Written by Jason Aaron
Art by Mike Del Mundo, Christian Ward and Marco D’Alfonso
Lettering by Joe Sabino
Published by Marvel Comics
‘Rama Rating: 10 out of 10
Can I get a “Hel yeah”?
It’s hammer time at Marvel Comics this week, as Jason Aaron channels his inner Taika Waititi with an all-new Thor #1, stirring up gleeful chaos with artists Mike Del Mundo and Christian Ward riding shotgun. And for a writer who has steered the character through numerous relaunches - seriously, this is Aaron’s fifth #1 issue starring a God of Thunder, his sixth if you count Secret Wars' Thors - it’s truly impressive to see Aaron so joyously reimagine Thor, using Chris Hemsworth’s winning characterization as a foundation for a storyline that is equal parts new reader-friendly and fist-pumping fan service.
Weighing in at 30 story pages with an additional 10-page backup, Thor #1 brings Thor Odinson back to his roots as the crusading God of Thunder, liberating stolen artifacts and battling whatever magic ne’er-do-wells are in his way. If this sounds familiar to the opening sequence of Thor: Ragnarok, you wouldn’t be mistaken - Aaron isn’t shy about the material he’s pulling from, but given the movie’s thunderous success, can you really blame him? But what’s really interesting is that so many comic books that try to take their cues from other forms of media wind up falling flat because of the delivery - but not Aaron. Instead, he takes off like a hammer-wielding Asgardian, with a wonderful sense of humor that leavens those archaic speech patterns and softens it into something that feels like Chris Hemsworth’s recent pivoting on the character. “As over the centuries, I have learned to quite enjoy being me.” You and me both, Thunder God.
But while Aaron channels the voices of Hemsworth and his on-screen brother Tom Hiddleston as the scheming, manipulative, but somehow also misunderstood Loki, there’s a wildness to Thor #1 that stands nicely alongside the craziness of Ragnarok’s Sakaar, but is more unique to Marvel’s comic book universe. With Thor cleaning up various messes across the Nine Realms, Aaron is able to pit the God of Thunder against some oddball choices from different corners of the Marvel Universe - while one of those battles is limited to a single, glorious splash page, the other one is a fun match-up that feels truly organic thanks to this character’s godlike origins. Without spoiling too much, Aaron has tweaked Thor’s overarching mechanic in a way that gives the God of Thunder some much-needed vulnerability - and an unpredictability when we know his power could fail him at any moment.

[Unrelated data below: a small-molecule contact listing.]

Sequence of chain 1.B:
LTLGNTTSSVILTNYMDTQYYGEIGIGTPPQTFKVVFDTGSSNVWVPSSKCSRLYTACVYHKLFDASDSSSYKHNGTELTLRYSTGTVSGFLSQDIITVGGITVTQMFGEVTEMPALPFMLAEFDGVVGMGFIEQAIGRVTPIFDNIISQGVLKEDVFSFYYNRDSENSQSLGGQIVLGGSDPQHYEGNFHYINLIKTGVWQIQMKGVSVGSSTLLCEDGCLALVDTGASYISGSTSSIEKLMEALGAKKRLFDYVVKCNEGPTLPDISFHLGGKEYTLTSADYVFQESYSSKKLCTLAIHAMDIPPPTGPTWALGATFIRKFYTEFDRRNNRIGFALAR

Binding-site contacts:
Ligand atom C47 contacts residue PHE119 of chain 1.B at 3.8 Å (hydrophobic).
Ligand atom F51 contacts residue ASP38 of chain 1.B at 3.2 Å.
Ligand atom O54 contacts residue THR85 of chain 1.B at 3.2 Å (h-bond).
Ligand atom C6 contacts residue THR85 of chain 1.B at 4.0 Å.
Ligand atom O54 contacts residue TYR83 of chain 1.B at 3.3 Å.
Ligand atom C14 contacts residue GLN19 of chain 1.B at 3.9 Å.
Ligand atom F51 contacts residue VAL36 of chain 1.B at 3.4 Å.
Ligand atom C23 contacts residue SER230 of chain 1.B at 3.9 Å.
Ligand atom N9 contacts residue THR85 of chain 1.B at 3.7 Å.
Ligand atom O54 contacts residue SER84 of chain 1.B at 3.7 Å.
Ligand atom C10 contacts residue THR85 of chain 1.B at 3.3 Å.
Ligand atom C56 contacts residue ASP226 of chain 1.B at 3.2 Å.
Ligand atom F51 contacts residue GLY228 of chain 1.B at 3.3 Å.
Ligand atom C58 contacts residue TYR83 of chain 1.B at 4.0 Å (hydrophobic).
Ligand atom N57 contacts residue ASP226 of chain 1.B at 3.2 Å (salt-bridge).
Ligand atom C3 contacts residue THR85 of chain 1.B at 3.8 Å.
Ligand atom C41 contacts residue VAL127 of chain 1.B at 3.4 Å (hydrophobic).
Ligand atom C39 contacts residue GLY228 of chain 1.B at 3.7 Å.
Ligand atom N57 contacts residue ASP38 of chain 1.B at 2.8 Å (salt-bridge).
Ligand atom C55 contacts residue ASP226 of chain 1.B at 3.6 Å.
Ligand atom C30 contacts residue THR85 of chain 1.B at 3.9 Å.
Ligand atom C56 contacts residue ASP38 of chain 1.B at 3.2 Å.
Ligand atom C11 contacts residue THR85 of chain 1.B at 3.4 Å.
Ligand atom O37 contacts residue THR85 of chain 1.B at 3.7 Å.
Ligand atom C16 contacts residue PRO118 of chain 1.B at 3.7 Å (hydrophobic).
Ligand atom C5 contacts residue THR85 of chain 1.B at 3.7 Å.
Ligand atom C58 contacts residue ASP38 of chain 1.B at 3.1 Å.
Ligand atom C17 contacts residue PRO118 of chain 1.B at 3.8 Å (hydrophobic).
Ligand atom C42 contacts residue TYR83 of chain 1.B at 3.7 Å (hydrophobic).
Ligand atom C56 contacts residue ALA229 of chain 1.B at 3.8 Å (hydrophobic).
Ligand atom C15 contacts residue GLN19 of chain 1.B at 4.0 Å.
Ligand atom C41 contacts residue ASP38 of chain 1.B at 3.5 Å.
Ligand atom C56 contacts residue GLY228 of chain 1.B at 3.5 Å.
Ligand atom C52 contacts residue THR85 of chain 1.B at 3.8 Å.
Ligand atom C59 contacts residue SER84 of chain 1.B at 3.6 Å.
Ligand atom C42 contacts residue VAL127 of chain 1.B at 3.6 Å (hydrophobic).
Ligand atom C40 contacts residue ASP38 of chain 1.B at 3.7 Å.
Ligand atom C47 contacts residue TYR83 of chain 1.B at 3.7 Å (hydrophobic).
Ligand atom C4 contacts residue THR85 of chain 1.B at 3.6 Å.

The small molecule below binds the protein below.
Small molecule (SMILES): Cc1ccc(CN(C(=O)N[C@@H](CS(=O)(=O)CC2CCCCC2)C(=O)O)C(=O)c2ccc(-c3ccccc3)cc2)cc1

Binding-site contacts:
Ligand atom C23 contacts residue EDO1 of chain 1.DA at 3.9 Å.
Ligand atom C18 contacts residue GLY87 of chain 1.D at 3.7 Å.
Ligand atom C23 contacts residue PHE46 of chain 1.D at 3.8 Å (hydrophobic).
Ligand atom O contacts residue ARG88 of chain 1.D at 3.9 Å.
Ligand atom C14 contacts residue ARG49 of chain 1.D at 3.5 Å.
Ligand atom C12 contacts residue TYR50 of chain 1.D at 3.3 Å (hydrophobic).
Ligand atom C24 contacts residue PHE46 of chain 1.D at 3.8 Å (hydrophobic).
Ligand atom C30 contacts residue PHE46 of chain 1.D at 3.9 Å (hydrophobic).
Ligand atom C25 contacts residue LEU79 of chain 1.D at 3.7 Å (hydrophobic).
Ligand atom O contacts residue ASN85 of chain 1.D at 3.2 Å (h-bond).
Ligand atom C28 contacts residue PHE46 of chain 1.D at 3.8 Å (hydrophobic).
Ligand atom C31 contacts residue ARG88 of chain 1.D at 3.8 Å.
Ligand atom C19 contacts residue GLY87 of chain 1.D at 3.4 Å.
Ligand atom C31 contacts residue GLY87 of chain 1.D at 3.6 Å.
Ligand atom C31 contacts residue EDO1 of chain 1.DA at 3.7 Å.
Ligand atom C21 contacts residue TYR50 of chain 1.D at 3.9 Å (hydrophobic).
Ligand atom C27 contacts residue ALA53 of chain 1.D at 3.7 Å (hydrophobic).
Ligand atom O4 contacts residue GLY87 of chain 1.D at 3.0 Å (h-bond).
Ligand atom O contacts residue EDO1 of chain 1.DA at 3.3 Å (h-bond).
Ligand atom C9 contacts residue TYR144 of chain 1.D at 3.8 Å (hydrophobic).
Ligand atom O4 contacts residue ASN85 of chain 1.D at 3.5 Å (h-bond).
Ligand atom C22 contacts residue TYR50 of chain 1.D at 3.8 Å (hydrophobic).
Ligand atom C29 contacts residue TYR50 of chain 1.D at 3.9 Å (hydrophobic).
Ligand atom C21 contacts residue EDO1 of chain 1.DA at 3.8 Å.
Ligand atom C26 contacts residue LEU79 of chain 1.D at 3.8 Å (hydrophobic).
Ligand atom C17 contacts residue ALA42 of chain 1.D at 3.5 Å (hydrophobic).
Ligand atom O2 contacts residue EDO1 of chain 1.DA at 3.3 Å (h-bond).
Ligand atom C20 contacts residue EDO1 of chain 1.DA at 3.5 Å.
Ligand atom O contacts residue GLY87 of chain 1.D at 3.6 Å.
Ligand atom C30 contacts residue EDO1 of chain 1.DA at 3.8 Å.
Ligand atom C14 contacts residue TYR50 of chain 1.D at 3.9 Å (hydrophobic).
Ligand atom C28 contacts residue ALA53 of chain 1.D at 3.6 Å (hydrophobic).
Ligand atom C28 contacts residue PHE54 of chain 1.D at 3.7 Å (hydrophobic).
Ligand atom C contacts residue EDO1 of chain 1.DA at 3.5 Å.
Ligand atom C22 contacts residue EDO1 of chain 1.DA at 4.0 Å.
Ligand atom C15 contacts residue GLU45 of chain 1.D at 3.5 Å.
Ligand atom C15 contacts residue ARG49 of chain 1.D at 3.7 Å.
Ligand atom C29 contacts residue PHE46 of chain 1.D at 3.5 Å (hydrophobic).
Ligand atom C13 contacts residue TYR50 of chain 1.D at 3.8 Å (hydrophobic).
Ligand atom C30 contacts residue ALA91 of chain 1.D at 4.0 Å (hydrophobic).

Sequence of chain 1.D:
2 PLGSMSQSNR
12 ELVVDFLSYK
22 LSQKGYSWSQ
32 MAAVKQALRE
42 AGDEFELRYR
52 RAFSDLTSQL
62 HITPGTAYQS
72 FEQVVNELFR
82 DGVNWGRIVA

Artist Mike Del Mundo, meanwhile, brings a weird, acid-washed sensibility to his artwork that makes his cartoony expressiveness seem all the more surprising - imagine a more fluid, less moody Frazer Irving and you’re in the right ballpark here. As far as first impressions go, you’d be hard-pressed to do better than him - Del Mundo keeps his pages flowing smoothly even when Aaron has a lot to say, and his sense of colors (aided by Marco D’Alfonso) are magical and fluorescent but never distractingly so. And perhaps even more importantly, his take on Thor really feels like a synthesis of what’s come before, taking Olivier Coipel’s designs and meshing them with that classic winged helmet as well as Hemsworth’s bearded take. Del Mundo’s action sequences also feel bouncy and animated, with Thor’s opening battle having an exaggerated sense of humor (particularly when Thor’s eyes pop open between a mighty "THOOM!") that somehow doesn’t undercut the forcefulness of the fight.
Meanwhile, Aaron’s backup story with Christian Ward feels a little more plotty than the showstopping lead story, as we visit Old King Thor and his three granddaughters at the end of time, where an unknown threat has come to consume everything the Thunder God once knew. The final twist in the story is definitely a surprise - almost a Donny Cates level of swerve - and while it’s unclear if Aaron will stick the landing with this choice, even jaded readers like me will definitely feel their pulses quicken. Ward is also a superb artist to pair alongside Del Mundo, as his off-the-wall style fits nicely, but he also brings a sense of melancholy that fits the tone of Aaron’s more somber story. With something flickering at the edge of the universe, Ward makes Old King Thor look like a battle-worn veteran, every bit as stubborn as Odin before him.
There may be those who scowl at Thor #1 so clearly channeling Taika Waititi’s fun take on the God of Thunder - and while it’s certainly their opinion, it’s probably the wrong one. The fact that Jason Aaron has spent this long with his central character and not been exhausted for ideas is a laudable accomplishment, and the fact that he’s been able to find so many different ways to spin off stories featuring Thor is the sort of resilience that comes along rarely, if ever, in the comics business. The days of unworthiness and self-doubt are over - the God with the Golden Hammer has officially returned, and it makes for a dazzling debut in Thor #1.